The nice thing is that high fructose corn syrup could not be any easier to avoid. If you look at a product that has it, chances are there’s a near-identical product a few choices down that doesn’t.
As an added benefit, high fructose corn syrup is truly terrible for you, so is great to cut out of your diet for your own well-being alone.
A couple of interesting things I realized while reading about the foods above …
First, generally knowing the environmental impact of a food inadvertently has the benefit of making me eat healthier (and vice versa – if I know a food is bad for me I know there’s a good chance it’s bad for the environment, too). With the exception of almonds (coffee is debatable), all the foods above that are bad for the environment are also bad for your health. This is a handy little off-list reference, too. Lots of meat? Not great for you. Bad for the environment? Yup. Fast food? Obviously terrible for your heath. Bad for the environment? YES. It’s a quickie little mental reference. I love chips, for example. I know they are bad for me. Are they also bad for the environment? YUP (hello high fructose corn syrup and … corn). There are some exceptions, of course (like soy, which is environmentally not great but is healthy, or cow’s milk, again environmentally harmful but with health benefits), but generally if you consider environmental impact you likely will also (accidentally) be eating healthier.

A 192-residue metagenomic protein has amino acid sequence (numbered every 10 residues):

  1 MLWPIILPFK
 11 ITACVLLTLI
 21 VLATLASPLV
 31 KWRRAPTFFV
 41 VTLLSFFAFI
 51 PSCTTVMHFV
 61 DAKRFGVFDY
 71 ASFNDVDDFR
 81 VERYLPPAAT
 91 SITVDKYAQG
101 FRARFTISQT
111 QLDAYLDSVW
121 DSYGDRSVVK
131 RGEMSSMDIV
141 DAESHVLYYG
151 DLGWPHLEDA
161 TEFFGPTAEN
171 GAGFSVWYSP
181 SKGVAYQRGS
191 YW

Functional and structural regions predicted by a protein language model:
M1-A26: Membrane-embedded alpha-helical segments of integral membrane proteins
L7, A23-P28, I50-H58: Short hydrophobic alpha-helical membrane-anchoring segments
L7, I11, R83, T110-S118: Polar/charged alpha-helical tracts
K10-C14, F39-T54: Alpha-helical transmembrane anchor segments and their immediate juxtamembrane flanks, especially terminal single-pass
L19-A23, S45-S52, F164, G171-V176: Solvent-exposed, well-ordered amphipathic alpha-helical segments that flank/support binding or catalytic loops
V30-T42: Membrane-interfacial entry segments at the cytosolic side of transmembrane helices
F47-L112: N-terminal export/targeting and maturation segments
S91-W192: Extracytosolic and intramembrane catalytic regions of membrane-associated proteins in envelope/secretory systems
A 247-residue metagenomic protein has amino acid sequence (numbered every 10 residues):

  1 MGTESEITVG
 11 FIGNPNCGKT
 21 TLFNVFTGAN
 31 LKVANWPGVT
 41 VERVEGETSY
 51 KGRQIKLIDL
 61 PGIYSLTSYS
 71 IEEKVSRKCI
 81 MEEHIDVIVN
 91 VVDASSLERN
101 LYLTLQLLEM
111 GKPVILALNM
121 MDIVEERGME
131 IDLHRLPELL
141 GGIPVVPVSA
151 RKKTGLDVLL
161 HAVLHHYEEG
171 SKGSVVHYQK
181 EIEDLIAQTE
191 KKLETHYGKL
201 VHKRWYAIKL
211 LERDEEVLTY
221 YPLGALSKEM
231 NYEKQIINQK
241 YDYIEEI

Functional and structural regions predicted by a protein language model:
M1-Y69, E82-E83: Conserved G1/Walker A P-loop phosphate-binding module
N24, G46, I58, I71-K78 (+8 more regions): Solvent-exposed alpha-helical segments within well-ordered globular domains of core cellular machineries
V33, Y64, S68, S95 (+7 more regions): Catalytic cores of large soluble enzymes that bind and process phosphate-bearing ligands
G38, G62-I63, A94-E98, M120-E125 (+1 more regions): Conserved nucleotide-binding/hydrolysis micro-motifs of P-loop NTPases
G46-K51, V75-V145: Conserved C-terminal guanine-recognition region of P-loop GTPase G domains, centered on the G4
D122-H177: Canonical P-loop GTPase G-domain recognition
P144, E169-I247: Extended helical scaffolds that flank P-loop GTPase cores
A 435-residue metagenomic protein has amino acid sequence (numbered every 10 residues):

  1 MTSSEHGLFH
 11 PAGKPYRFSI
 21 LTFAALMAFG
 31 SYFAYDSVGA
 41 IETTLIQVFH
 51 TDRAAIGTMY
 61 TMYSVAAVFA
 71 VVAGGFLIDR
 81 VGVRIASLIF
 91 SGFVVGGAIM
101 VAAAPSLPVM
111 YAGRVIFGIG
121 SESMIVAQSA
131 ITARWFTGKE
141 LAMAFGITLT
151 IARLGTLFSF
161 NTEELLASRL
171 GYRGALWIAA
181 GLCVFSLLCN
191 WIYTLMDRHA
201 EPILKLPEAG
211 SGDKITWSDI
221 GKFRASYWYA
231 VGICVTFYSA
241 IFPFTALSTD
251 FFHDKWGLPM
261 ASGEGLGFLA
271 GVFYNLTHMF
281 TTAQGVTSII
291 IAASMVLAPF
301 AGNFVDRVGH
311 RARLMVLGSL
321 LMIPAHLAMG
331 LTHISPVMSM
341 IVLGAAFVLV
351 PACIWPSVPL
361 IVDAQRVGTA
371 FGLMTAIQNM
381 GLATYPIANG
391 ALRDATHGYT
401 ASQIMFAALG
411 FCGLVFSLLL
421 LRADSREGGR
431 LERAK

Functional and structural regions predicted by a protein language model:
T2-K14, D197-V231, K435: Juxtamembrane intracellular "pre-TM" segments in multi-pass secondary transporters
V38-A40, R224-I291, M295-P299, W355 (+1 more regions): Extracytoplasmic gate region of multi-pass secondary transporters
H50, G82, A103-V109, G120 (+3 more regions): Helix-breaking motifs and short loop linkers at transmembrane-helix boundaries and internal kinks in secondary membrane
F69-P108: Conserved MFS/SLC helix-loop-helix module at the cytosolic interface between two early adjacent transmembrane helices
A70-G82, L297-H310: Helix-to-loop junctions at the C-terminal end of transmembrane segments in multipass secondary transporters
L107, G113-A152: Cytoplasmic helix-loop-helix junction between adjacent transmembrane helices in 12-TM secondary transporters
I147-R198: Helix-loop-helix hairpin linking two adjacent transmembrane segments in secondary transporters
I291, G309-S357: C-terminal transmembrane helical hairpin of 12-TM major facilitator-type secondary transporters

Second, I learned that if the US government is subsidizing a food super heavily it is probably something you should be eating less of. FASCINATING. The top subsidized foods are corn, soybeans, wheat, rice, sorghum, dairy and livestock.
Subsidies aren’t inherently bad (pretty much every government on earth supports farmers in this way), but a huge amount of government agricultural subsidies go to support these mainly-bad-for-you foods, rather than production of other agricultural products that are better for us. This keeps corn prices low and, say, Brussels sprout and carrot prices high, since they aren’t subsidized the same way. Not to mention these particular subsidies keep us eating sweetened, fatty stuff that’s bad for us and the environment instead of more expensive, environmentally better and better for us foods. No matter where you fall on the political spectrum, I think we can all agree that government actions often benefit the few at the heavy expense of the many, even in unexpected areas like food …